If you are the caregiver or parent of an adult with intellectual and/or developmental disabilities you’ve likely been asked, “How do you do it?” You’ve likely responded by pointing out the resources you and your family use to learn new skills and help prepare your disabled family member to experience the world on their own terms. What you probably don’t mention is finding time to take a break from those extra responsibilities – creating a respite plan. 

It may seem self-serving to admit that finding time for yourself is necessary; that’s because it is. 

But, let us be clear. There is nothing wrong with that.

The responsibility you take on as a full-time, or even part-time, caregiver can be enormous. Doctor’s appointments, schooling, activities, daily care, meals, cleaning, shopping, emotional stress, and the list goes on. In between these things, it’s absolutely necessary to find time for yourself, to give your body and mind the time they need to recover and come back to center. 

Here are the most important things to remember when creating a respite plan.

Don’t let guilt get in the way.

This may be the hardest part of preparing for respite. 

Caregiving for a family member can make you feel obligated to bear the full weight of their needs on your shoulders. You may feel that leaving them with another caregiver means they will not receive the same level of care that you give. The truth is, professional respite services and their caregivers are trained to handle the needs of your loved one. In order for you to continue giving the best care you can, you need rest and recovery. 

Rest before you burnout.

Burnout is inevitable. Caregiving is hard work, and often given in addition to day jobs and regular family time. Recognizing that your body and mind are tired and planning ahead is your best option to be sure you get the most out of respite time.

Keep track of your sleep schedule and emotional state. If you begin to notice your sleep is interrupted each night, or you’re getting frustrated easier, it’s time to take a break. If working out is part of your self-care routine, keep track of your progress. Slowing down? Low energy? Take a break.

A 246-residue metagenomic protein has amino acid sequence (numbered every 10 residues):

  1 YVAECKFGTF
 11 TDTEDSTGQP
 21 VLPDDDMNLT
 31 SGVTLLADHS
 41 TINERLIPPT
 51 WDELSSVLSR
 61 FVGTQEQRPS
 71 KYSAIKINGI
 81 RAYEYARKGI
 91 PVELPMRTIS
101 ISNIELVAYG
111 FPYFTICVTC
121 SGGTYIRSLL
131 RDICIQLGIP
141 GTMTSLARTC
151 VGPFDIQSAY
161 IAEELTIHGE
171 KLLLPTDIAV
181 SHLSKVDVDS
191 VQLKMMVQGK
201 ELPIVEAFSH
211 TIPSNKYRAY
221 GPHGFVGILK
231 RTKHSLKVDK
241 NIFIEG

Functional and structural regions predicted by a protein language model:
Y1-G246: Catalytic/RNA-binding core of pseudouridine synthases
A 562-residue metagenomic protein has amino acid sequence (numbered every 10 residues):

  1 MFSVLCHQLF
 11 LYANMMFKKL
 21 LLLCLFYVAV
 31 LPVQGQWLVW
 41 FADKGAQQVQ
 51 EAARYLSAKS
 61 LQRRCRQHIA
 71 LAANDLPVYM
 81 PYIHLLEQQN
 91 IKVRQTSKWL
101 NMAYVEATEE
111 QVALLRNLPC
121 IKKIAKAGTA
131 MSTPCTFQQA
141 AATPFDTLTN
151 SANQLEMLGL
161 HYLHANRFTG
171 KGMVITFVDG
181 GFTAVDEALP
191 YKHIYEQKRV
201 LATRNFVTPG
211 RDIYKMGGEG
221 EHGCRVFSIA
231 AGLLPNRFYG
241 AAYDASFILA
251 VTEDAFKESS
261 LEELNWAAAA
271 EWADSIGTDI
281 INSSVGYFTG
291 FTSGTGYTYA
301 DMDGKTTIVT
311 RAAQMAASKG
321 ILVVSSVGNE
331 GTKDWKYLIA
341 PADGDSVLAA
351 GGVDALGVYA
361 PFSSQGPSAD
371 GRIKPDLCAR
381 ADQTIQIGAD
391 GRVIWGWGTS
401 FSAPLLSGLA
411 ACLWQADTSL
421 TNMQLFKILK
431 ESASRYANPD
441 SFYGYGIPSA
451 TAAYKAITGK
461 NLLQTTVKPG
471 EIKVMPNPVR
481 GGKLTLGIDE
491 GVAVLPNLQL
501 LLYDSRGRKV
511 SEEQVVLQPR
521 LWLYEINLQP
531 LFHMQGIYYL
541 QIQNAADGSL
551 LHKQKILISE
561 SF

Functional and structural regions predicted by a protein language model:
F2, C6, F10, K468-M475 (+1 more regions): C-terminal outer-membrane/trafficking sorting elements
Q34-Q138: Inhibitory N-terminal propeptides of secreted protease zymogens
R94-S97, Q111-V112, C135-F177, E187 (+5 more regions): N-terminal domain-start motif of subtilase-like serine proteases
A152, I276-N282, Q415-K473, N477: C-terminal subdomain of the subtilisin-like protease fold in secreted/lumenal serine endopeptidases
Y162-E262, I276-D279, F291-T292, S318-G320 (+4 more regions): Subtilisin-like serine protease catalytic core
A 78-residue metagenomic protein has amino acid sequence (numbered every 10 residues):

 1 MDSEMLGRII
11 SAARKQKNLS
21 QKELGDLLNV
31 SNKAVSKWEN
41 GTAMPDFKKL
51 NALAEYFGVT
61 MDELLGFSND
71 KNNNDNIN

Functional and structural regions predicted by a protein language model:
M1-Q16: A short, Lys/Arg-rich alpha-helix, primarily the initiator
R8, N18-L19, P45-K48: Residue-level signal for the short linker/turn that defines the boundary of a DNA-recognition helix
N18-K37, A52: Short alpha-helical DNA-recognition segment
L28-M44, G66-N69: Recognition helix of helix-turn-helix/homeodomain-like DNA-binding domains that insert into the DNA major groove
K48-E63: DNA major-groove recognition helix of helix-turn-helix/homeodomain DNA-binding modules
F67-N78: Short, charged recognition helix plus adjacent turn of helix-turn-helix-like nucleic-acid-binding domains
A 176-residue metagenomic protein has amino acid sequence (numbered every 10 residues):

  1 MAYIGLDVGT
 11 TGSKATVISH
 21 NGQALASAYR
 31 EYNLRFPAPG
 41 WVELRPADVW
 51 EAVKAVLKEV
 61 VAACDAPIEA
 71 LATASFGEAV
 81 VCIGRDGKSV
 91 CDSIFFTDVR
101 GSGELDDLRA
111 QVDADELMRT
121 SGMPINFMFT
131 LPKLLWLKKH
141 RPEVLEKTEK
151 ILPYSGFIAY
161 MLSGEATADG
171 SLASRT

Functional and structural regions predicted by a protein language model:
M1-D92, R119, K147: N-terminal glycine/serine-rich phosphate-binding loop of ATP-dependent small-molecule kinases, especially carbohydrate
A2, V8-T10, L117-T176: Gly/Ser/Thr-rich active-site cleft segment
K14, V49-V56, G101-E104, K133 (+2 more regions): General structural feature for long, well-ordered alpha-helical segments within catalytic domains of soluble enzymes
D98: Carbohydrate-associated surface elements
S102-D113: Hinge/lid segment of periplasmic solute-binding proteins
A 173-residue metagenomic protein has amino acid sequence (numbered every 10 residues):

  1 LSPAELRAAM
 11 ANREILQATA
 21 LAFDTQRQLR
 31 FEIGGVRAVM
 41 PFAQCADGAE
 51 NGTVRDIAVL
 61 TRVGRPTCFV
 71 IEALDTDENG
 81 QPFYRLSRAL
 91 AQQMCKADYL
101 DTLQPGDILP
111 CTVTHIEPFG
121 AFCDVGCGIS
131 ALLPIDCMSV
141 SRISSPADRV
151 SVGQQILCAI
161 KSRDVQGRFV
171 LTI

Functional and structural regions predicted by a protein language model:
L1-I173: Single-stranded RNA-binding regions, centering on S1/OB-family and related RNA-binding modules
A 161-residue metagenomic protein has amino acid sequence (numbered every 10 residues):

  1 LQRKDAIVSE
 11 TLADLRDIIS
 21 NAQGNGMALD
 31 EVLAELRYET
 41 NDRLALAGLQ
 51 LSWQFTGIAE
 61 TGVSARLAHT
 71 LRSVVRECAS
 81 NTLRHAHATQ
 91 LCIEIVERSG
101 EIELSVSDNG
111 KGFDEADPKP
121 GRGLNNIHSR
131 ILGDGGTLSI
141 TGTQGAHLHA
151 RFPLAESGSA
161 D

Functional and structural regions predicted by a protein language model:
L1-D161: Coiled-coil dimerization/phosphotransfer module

Make respite part of your normal schedule.

Plan respite breaks at regular intervals. Generally, family caregivers are advised to set aside one day a month as a “respite day”. However, there is no formula here. It’s okay to plan out more frequent breaks or even a quarterly “extra special” break where you take a longer period break. 

Don’t forget to plan out what you’ll do during your day. It may seem like a perfect chance to clean, get some home improvement projects finished or do your taxes, but keep in mind the goal is relaxation and recovery. 

If you’re swapping one responsibility for another, are you really resting? Not likely. 

Some of our favorite recovery suggestions are:

  • Light exercise – Take a stroll around your favorite park, go to a yoga class or maybe take a leisurely bike ride. Get your blood flowing but don’t overdo it.
  • Napping – There is legitimate research showing power naps do wonders for your brain activity and energy. Get cozy and sleep for a couple of hours.
  • Spa day – Get a massage, facial, pedicure or all three, or give a chiropractor a try. Let someone else take the stress off your body for you, and treat yourself a little.
  • Date morning/night – Time with your husband or wife can be just as relaxing as anything else. Don’t forget to plan time with friends too! Visit your favorite breakfast place, watch a movie or grab a drink. 

While Angel Guardians can’t plan your respite day, we do offer many fun and creative activities for your loved ones with IDDs, and can take over while you rest. Our Very Special People (VSP) Club members get access to scheduled weeknight and weekend events. We even have day services that focus on social skills and independence through our Community Connections program.

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